One or two of these lines is about baseball

I am the silence in between
All of my inadequacies.
I say little I do not mean:
Of what I mean, little of these.
I rarely am the first to poke
You and begin a fingered war;
I cannot take a simple joke,
They blame me for what came before.
They do. I don’t know who they are,
They do not deign to show a face
But this makes the most sense by far,
I’m in the wrong time and/or place.
I cannot scoff (if I’d have cared)
I can’t speak faith (for some will scoff)
I can’t be brave (if I’d have dared)
I cannot turn the message off,
I care too little, or too much
I start six lines by saying I
And that will never do, as such
And I don’t know if I should try.
If I am small I will not cross
The threshold of the things that matter.
I look back on each win, each loss,
Deaf but to calls of “hey, swing batter.”

Houston and Simplicity

Houston is this cohort’s Wisconsin: swapping circuits (and now divisions too). Changing this instills junior/non-junior parity, obviously, and forms six divisions without any big or small. But this also disrupts parity, as (barring lots of off days), a circuit can’t pit all its squads up against similar squads.

This Astros gang has many distinguishing marks; a circuit jump, a low payroll, and swinging and missing. A lot. So much that it almost got no-hit (and no-walk, no-thing at all, and so on) by Yu Darvish to start out this campaign. But a hit with an out to go would stop that goal.

So thinking about that, I thought, any string of at-bats is a rarity. Looking at pitch counts, balls and fouls, hits and outs, you will probably not watch many pairs of twin innings. Any play is particular, not always part of a broad class.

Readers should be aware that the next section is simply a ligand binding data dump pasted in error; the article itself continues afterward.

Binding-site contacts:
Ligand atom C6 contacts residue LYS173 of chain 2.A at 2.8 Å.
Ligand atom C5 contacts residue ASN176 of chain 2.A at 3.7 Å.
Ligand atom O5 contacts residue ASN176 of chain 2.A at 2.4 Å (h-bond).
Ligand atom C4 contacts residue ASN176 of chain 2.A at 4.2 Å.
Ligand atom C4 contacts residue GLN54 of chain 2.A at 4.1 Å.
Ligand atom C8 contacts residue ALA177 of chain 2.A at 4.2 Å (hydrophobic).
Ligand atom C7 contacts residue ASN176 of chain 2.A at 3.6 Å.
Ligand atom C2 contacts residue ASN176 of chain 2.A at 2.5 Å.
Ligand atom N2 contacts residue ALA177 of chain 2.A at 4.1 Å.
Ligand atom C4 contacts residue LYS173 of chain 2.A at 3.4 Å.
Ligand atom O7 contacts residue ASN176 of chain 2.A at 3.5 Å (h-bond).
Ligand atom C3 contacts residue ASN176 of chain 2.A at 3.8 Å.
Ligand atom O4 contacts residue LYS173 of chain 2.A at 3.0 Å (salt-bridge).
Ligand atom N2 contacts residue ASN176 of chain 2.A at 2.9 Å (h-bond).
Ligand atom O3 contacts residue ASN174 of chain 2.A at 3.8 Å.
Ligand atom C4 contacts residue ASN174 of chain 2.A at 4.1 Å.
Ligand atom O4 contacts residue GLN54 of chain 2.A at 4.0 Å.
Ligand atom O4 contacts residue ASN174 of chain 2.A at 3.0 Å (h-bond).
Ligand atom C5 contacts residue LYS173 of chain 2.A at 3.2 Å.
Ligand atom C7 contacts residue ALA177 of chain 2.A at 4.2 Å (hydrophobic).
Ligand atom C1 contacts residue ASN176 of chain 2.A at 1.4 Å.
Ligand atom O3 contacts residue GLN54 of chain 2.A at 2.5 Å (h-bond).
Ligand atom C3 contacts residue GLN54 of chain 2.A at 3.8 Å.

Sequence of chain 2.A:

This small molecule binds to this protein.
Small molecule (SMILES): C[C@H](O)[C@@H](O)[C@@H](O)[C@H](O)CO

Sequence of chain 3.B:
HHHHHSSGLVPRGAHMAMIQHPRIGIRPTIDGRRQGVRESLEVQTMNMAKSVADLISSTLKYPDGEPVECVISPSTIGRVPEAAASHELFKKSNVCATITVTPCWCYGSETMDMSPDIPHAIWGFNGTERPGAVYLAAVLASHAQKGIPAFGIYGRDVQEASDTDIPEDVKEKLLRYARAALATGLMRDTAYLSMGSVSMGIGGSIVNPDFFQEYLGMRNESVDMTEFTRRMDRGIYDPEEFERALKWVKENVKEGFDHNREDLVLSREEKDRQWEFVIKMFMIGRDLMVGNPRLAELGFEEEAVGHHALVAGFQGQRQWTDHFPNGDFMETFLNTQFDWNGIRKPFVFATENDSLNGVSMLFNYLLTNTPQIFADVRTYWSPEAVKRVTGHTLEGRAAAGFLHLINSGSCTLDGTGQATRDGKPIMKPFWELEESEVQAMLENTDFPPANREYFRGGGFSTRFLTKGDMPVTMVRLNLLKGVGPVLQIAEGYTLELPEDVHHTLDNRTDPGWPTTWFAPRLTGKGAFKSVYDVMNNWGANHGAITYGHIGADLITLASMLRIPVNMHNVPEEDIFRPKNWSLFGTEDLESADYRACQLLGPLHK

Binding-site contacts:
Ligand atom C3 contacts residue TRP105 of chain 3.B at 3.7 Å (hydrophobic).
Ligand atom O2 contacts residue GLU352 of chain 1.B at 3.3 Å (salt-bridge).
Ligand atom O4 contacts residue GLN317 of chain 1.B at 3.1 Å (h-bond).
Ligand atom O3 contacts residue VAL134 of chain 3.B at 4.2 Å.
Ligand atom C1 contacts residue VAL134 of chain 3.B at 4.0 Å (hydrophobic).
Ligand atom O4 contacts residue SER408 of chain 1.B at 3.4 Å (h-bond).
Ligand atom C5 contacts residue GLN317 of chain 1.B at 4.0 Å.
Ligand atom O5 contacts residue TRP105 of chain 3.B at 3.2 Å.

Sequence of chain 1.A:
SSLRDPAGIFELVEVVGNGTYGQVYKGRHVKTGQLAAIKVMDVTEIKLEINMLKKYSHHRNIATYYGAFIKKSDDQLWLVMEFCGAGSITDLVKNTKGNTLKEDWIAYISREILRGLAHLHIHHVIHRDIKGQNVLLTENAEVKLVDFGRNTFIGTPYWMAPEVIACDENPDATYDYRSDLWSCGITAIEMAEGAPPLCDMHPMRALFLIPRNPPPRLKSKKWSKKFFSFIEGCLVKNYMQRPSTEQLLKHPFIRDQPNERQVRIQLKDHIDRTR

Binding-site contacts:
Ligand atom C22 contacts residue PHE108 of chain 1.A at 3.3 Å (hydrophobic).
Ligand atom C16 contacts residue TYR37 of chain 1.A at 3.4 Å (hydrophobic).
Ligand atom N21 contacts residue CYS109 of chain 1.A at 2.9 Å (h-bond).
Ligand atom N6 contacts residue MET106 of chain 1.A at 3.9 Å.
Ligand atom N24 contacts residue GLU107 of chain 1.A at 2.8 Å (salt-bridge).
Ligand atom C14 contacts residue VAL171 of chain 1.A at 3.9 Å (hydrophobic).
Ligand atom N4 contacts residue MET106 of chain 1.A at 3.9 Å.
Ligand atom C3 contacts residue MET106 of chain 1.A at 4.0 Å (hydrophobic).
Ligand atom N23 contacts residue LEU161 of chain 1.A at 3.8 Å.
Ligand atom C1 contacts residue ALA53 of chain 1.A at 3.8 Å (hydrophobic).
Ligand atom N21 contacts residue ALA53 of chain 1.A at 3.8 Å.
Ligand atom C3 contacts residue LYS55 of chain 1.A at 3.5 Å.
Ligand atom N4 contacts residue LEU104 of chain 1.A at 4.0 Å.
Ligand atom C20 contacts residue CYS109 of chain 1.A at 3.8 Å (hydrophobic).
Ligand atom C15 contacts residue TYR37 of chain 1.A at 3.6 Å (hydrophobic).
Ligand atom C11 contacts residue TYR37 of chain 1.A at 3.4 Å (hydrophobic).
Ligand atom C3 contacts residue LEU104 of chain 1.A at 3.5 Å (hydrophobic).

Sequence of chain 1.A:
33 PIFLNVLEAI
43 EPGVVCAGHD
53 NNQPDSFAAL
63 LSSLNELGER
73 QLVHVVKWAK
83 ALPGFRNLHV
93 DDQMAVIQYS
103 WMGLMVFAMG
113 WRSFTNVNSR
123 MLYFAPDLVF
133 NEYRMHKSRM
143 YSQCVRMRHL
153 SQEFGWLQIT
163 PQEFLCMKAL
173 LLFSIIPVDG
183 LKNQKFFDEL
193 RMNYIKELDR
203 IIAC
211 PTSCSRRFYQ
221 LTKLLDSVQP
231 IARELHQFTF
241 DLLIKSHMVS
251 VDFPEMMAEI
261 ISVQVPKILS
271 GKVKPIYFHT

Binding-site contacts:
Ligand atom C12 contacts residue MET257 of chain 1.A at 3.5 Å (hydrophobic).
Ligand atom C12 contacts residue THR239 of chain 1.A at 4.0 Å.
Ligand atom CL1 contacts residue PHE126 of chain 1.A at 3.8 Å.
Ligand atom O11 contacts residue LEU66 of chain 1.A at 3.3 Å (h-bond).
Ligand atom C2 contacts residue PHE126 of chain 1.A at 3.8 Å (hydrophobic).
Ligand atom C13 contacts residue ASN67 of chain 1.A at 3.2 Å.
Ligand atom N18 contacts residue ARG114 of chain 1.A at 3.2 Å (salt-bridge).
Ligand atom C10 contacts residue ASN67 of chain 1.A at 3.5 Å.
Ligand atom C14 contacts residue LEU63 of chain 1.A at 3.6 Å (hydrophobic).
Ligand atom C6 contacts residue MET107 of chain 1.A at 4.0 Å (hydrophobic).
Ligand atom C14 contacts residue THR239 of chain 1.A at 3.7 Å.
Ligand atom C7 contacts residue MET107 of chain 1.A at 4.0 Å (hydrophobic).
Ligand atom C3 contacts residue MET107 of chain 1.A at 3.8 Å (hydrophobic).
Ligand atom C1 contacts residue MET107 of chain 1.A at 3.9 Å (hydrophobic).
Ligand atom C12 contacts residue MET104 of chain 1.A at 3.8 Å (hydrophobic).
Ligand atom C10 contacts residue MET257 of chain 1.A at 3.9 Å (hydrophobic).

But so what? Just saying “a run, two hits, strand two” is jumping to conclusions. Simplicity of a notion–“wow, no hits at all!”–is what allows us to pin down cool honors. “This guy got a hit and this guy did and four in a row struck out and, following that…” is still an unusual thing, for most days will not show that particular of at-bats. But “cool occasion to honor and brag about” is not just “unusual.”

Might this play into stats? To bat in a run is a straightforward thing to do–obtain hit, push run in. Accomplish mission. So you can tally up RBI and say “look, this guy had this many,” and fans will nod and say “uh-huh, cool.” OBP should look similar. “How many occasions did you try to bat? How many saw you find your way to first? Now do a fraction.” So straightforward! I would say this is not as much a complication as BA: “what, hits slash at-bats? What’s an at-bat? You can’t count walks? Why? This is so arbitrary.” I would think a fan who’s not so much up with SABR’s doings could quickly go “Okay, OBP has a lot of simplicity going for it…I know what this is. I might not know what’s a good, bad, or outstanding mark, but I can grasp it.”

But what about WAR and VORP? This is hard. It’s so hard to pin down, that major blogs did not work from a common calculation to find such a statistic. How surprising is it, that not many fans catch on to this?

Simplicity is not a trivial notion.

Opening Day Blues

Blue skies patched through with white and gray. Below,
Green might poke through the intermittent brown,
And if you’re lucky that pokes through the snow–
In many ways, luck’s a function of town.

Blue uniforms, or white, or gray for sport,
The yellow bridges spanning unseen borders,
Anything to tell teams apart. We sort
Now by more than alphabetical orders.

Black ribbons for some cause too small to read,
Not given lip service, but rather breast,
Something we won’t oppose in word or deed
And something then forgotten like the rest.

Red and green shining bright far from the sun,
Blue circles lighting the way: In play, run(s).